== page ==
The compound corresponding to Formula 27 is prepared by dissolving 3.4 parts by weight of 2,4,2,4'- tetrahydroxy 6,6 dimethyl triphenyl methane and 6.0 parts by weight of naphthoquinone-(1,2)-diazide-(2)-sulfochloride-(S in 130 parts by volume of dioxane. While agitating and at room temperature, sufiicient 5 percent sodium carbonate solution is added as to render the reaction mixture weakly alkaline. :For completion of the reaction, agitation is continued for another hour. The crude bis-ester precipitates as a yellow-brown solid substance. For purification the compound is dissolved in dioxane, reprecipitated by adding water to the solution, and finally digested in methanol. The 4,4-bis-(naphthoquinone (1,2) diazide (2) sulfonyloxy (5))-dittydroxy (2-2') dimethyl 6,6) triphenyl methane thus formed is a yellow substance which begins to melt at about 350 C. while slowly charring. It is insoluble in alkalies, readily soluble in ethyleneglycol monomethylether. and only difiicultly soluble in methanol or ethanol.

A printing plate of great mechanical strength may alternatively be prepared by the following process in which the compound corresponding to Formula 13 is used.

4 parts by weight of the compound corresponding to Formula 13, 3 parts by weight of a phenolformaldehyde novolak (Alnovol) and 0.5 part by weight of methyl violet (Schultz Farbstofftabellen, 7th Edition, 1931, vol. 1, p. 327) are dissolved in 92.5 parts by volume of ethylene-glycol monomethylether and the solution is coated onto a lithographic trimetallic plate containing aluminum, copper and chromium layers. The sensitized plate is exposed under an original using e.g., a closed carbon arc lamp of 18 amps at a distance of 70 cm. for about 5 minutes. Subsequently, the plate is developed with a 5 percent trisodium phosphate solution to which about 15 percent of ethyleneglycol monomethylether were added. The developed plate is then etched for about 8 to 10 minutes with a solution consisting of 500 parts by weight of calcium chloride, 250 parts by volume of wa- .ter, parts by volume of concentrated hydrochloric acid, and 80 parts by volume of glycerine; see US. Patent No. 2,687,345. Thereby, the chromium layer, banring the copper layer, is removed from the exposed parts of the plate. Subsequently, a greasy ink is applied which adheres to the areas in which the copper layer is laid free.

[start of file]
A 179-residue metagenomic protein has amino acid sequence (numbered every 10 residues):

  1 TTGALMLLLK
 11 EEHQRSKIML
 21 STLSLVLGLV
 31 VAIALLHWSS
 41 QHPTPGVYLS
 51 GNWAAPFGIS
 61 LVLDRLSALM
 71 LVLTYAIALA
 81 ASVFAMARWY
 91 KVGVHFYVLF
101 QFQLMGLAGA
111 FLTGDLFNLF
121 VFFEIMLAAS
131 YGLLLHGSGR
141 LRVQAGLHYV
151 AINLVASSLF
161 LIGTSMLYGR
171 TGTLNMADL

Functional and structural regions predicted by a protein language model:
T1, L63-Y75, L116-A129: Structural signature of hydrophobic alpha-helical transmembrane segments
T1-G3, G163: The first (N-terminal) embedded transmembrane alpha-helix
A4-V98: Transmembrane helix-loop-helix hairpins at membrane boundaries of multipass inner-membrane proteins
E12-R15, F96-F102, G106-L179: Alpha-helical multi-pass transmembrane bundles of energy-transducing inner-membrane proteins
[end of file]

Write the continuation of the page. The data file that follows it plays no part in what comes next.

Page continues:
Thus a printing plate is obtained from which negatives of the master used can be printed.

Example 2 Following the general procedure of Example 1, a brushed aluminum foil is coated with a solution containing 1.5 parts by weight of the compound corresponding to Formula 3 and 0.75 part by weight of a phenol-formaldehyde novolak in 100 parts by volume of ethyleneglycol monomethylether. The coated foil is transformed into a printing plate according to the procedure of Example l. The developer used is a percent trisodium phosphate solution. A printing plate is obtained which corresponds to the master used.

The compound corresponding to Formula 3 is prepared as follows:

3.7 parts by weight of 2,6,2',6-tetrahydroxy-3,5,3',5'- tetrachlorodiphenylmethane are dissolved in 40 parts by volume of a 3:1 mixture of dioxane and dimethyl formamide. This solution is combined with a solution of 60 parts by weight of naph-thoquinone-(1,2)-diazide-(2)-sulfochloride-(S) in 50 parts by volume of dioxane. While agitating, sufficient 5 percent sodium carbonate solution is added to the mixed solution to render the reaction mixture neutral. About 80 parts by volume of sodium carbonate solution are used. The esterification product precipitates in the form of a brown-yellow oil. After adding 200 parts by volume of water to the reaction mixture, agitation is continued for another hour. For purification, the bis-ester, which is now a brownish-yellow solid substance, is dissolved in dioxane, and reprecipitated by adding water to the solution. The 2,2'-bis-(naphthoquinone- (l,2)-diazide-(2)-sulfonyloxy (5)) dihydnoxy (6,6') tetrachloro-(3,5,3',5)-diphenyl methane begins to melt at 350 C. while slowly turning dark. It is insoluble in alkalies but soluble in methanol or ethanol.

Example 3 Following the general procedure of Example 1, a solution consisting of 1.5 parts by weight of the compound corresponding to Formula 4 dissolved in 100 parts by volume of ethyleneglycol monornethylether is coated onto a mechanically roughened aluminum foil and dried. The thus sensitized foil is exposed under a master and developed with a 5 percent trisodium phosphate solution containing about percent of ethyleneglycol monomethylether. The developed foil is wiped over with one percent aqueous phosphoric acid and inked with greasy ink. A printing plate corresponding to the master used is obtained.